Roger S. Aaron '64, T '65 Distinguished Lecture on Ethics in Law and Business

Roger S. Aaron '64 a longtime partner at the law firm Skadden, Arps, Slate, Meagher & Flom helped orchestrate some of the biggest mergers of the past several decades, notably the unions of Exxon and Mobil and Alcatel and Lucent. Throughout his career as a top adviser to the country's biggest corporations, including General Motors and Time Warner — Mr. Aaron cemented a reputation as a trusted adviser to blue-chip companies. Along the way, he built one of the industry's top merger practices.

Spring, 2025

2025 Roger S. Aaron '64 T'65 Lecture with Jamal Greene, "How Rights Went Wrong"

Jamal Greene 

is the Dwight Professor of Law, Columbia Law School

Jamal Greene is a constitutional law expert whose scholarship focuses on the structure of legal and constitutional argument. He teaches constitutional law, comparative constitutional law, the law of the political process, First Amendment, and federal courts. 

Greene is the author of the book How Rights Went Wrong: Why Our Obsession with Rights is Tearing America Apart (HMH, March 2021). He is also the author of numerous law review articles and has written in-depth about the Supreme Court, constitutional rights adjudication, and the constitutional theory of originalism, including "Rights as Trumps?" (Harvard Law Review foreword for the 2017–2018 Supreme Court term), "Rule Originalism" (Columbia Law Review, 2016), and "The Anticanon" (Harvard Law Review, 2011), an examination of Supreme Court cases now considered examples of weak constitutional analysis, such as Dred Scott v. Sandford and Plessy v. Ferguson.

American Association of Publishers Prose Award Finalist | "Essential and fresh and vital . . . It is the argument of this important book that until Americans can reimagine rights, there is no path forward, and there is, especially, no way to get race right. No peace, no justice."—from the foreword by Jill Lepore, New York Times best-selling author of These Truths: A History of the United States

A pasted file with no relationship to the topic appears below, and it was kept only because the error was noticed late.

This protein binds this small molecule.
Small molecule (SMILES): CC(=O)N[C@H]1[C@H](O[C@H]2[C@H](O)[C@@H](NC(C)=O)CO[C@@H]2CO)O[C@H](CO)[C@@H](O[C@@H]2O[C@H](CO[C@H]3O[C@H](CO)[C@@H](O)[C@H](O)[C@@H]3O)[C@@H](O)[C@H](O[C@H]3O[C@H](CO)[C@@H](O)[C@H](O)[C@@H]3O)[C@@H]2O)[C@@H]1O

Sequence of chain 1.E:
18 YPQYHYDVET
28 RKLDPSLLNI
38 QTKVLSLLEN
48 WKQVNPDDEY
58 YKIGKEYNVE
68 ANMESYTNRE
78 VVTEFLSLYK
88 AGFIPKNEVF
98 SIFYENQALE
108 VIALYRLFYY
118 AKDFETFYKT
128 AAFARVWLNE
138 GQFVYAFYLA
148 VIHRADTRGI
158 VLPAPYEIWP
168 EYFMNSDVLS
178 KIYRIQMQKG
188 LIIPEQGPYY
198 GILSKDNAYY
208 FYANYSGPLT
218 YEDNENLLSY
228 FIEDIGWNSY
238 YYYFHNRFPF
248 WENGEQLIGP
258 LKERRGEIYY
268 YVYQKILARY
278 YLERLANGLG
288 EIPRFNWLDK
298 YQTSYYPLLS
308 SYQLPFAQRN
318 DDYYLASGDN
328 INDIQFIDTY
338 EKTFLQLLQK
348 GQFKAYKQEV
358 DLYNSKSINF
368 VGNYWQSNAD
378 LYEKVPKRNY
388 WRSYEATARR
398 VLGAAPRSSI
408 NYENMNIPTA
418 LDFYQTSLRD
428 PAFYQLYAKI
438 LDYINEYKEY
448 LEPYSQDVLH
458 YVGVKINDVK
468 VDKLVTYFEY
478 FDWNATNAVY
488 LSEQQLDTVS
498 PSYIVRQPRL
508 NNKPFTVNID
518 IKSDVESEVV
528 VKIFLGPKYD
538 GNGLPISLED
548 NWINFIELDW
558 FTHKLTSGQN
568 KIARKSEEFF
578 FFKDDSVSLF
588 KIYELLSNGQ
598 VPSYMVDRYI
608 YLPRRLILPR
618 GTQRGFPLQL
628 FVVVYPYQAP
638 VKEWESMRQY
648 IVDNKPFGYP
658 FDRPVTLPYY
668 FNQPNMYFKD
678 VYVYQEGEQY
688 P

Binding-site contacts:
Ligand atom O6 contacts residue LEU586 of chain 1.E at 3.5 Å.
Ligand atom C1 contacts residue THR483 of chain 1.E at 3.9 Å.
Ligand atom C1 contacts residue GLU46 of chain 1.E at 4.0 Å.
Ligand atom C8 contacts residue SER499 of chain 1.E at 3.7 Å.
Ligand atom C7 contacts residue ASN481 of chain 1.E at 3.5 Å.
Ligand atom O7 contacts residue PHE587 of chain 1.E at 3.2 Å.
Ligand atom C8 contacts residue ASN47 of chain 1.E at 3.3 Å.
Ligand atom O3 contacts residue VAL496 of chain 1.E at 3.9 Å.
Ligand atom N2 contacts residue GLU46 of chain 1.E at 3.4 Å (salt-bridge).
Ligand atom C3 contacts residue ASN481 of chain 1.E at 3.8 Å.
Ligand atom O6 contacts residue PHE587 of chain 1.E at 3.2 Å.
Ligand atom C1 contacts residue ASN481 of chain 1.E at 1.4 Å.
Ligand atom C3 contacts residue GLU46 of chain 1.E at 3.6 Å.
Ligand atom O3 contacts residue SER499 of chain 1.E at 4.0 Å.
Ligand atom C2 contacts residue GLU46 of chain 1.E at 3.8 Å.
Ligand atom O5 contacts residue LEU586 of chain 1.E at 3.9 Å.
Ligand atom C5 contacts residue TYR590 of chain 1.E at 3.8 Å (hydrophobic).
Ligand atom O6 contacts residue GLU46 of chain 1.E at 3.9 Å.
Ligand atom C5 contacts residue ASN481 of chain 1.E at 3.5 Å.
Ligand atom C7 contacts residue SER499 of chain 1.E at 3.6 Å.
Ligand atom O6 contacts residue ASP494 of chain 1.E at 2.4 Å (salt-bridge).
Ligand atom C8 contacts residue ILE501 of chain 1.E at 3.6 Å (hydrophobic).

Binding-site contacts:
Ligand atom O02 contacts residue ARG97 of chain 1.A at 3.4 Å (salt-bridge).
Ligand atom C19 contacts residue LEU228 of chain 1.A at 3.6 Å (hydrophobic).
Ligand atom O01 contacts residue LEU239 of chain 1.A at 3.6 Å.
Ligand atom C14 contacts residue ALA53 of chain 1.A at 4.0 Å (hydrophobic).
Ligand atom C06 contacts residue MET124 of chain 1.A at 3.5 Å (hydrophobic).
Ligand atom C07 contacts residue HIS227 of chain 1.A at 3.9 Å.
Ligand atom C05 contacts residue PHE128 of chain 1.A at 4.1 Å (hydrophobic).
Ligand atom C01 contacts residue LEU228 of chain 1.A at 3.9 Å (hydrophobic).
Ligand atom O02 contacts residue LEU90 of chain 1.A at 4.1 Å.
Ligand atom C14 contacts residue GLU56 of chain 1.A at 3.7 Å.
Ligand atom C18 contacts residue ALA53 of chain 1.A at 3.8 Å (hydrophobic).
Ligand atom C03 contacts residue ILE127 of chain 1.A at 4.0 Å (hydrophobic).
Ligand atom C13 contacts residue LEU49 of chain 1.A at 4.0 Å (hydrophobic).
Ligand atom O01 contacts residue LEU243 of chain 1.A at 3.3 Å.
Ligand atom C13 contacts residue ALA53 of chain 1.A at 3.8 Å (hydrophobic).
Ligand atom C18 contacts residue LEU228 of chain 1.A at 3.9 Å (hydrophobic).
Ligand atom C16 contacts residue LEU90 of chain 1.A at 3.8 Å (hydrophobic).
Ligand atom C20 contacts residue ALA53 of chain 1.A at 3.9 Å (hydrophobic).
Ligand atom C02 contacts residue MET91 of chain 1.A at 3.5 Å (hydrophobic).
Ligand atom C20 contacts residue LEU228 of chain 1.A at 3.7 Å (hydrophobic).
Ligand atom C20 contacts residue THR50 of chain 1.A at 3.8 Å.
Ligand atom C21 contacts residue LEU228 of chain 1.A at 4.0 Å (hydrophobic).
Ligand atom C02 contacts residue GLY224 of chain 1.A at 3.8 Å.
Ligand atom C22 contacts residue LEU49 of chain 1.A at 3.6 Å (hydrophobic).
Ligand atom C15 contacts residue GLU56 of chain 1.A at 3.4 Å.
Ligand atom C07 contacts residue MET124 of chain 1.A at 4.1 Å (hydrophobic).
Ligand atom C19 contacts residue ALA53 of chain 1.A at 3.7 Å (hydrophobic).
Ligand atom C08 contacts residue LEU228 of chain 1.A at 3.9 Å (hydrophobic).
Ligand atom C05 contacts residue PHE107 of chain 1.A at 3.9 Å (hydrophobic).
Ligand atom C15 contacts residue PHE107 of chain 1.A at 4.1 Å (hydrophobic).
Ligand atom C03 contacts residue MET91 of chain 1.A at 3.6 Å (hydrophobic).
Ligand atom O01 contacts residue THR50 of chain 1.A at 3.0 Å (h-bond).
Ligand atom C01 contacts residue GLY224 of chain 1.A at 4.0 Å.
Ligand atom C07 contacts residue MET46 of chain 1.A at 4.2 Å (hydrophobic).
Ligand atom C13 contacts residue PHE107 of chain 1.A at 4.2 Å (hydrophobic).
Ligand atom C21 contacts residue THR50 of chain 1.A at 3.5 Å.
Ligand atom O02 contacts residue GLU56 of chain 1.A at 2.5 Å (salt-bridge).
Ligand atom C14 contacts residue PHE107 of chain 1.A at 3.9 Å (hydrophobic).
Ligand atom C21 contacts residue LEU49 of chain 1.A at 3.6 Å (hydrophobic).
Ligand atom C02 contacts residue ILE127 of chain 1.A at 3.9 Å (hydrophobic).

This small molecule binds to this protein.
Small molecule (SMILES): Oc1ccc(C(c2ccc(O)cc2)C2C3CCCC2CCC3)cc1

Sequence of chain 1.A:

An eminent constitutional scholar reveals how our approach to rights is dividing America, and shows how we can build a better system of justice.

You have the right to remain silent—and the right to free speech. The right to worship, and to doubt. The right to be free from discrimination, and to hate. The right to life, and the right to own a gun. Rights are a sacred part of American identity. Yet they also are the source of some of our greatest divisions. We believe that holding a right means getting a judge to let us do whatever the right protects. And judges, for their part, seem unable to imagine two rights coexisting—reducing the law to winners and losers. The resulting system of legal absolutism distorts our law, debases our politics, and exacerbates our differences rather than helping to bridge them.

As renowned legal scholar Jamal Greene argues, we need a different approach—and in How Rights Went Wrong, he proposes one that the Founders would have approved. They preferred to leave rights to legislatures and juries, not judges, he explains. Only because of the Founders' original sin of racial discrimination—and subsequent missteps by the Supreme Court—did courts gain such outsized power over Americans' rights. In this paradigm-shifting account, Greene forces readers to rethink the relationship between constitutional law and political dysfunction and shows how we can recover America's original vision of rights, while updating them to confront the challenges of the twenty-first century.